On this day in black history: Debi Thomas wins singles, Marcus Garvey imprisoned and Gary Coleman is born
Black History Month: The Undefeated Edition Feb. 8
1925 — Marcus Garvey enters federal prison in Atlanta
Jamaican-born political leader, entrepreneur and orator Marcus Garvey was known for his leadership within the Pan-African and Black Nationalist movements. Garvey founded the Universal Negro Improvement Association (UNIA), a movement that encouraged African-Americans to go back to their roots and resettle in Africa. The association grew to include 700 branches in 38 states.
As the movement grew, so did his personal troubles and groups who disapproved of his message. In 1922, Garvey, along with three other members of UNIA, were charged with mail fraud and conspiracy connected to stock in Black Star Line, Garvey’s failed business venture that was supposed to provide transportation for those ready to go back to Africa. The following year, Garvey was found guilty and sentenced to a maximum of five years in prison. The other members were acquitted.
After his appeals and efforts to be pardoned were denied, Garvey entered prison in Atlanta, where he served two years. Six days after his release, Garvey was deported to Jamaica.
1968 — Gary Coleman born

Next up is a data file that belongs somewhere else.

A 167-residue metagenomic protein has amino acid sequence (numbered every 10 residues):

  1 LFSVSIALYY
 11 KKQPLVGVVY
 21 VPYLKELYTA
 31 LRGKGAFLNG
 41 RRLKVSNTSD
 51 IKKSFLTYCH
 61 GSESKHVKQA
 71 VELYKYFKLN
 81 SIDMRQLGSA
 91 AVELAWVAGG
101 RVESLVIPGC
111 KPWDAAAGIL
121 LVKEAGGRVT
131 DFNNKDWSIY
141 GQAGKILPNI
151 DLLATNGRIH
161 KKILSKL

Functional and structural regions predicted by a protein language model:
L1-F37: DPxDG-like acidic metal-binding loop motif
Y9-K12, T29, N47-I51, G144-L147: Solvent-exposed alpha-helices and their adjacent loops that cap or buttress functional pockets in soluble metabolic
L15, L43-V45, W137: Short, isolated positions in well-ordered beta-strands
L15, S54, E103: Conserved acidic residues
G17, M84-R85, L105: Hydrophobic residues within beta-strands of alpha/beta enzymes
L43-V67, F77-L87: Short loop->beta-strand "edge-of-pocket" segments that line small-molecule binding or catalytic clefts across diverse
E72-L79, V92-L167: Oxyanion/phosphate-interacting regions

Though diminutive in stature, actor Gary Wayne Coleman (1968-2010) packed a large personality, which contributed to an acting career that spanned decades. Coleman made his entrance into the world on this day in Zion, Illinois, and was diagnosed with a congenital kidney disease that would stunt his growth. The tallest Coleman would get in his lifetime was 4-feet-8, but his height was perfect for the roles he landed as a child star, beginning with his most memorable character, Arnold Jackson, on the popular sitcom Diff’rent Strokes (1978-86). Most of the roles on Coleman’s resume were from cameo appearances on television shows, including The Ben Stiller Show, The Wayans Bros., Martin, The Fresh Prince of Bel-Air, Waynehead and a host of family-friendly shows shortly before his death from a brain hemorrhage at age 42.
1986 — Skater Debi Thomas wins women’s singles
Figure skater Debi Thomas became the first African-American to win the women’s singles at the U.S. Figure Skating Championship. A month later, Thomas went on to defeat East Germany’s Katarina Witt, becoming the first African-American woman to win the Women’s World Figure Skating Championship. At the time, Thomas was an 18-year-old freshman at Stanford University majoring in engineering. Thomas scored another first in becoming the first African-American athlete to win bronze at the 1988 Winter Olympics in Calgary, Alberta.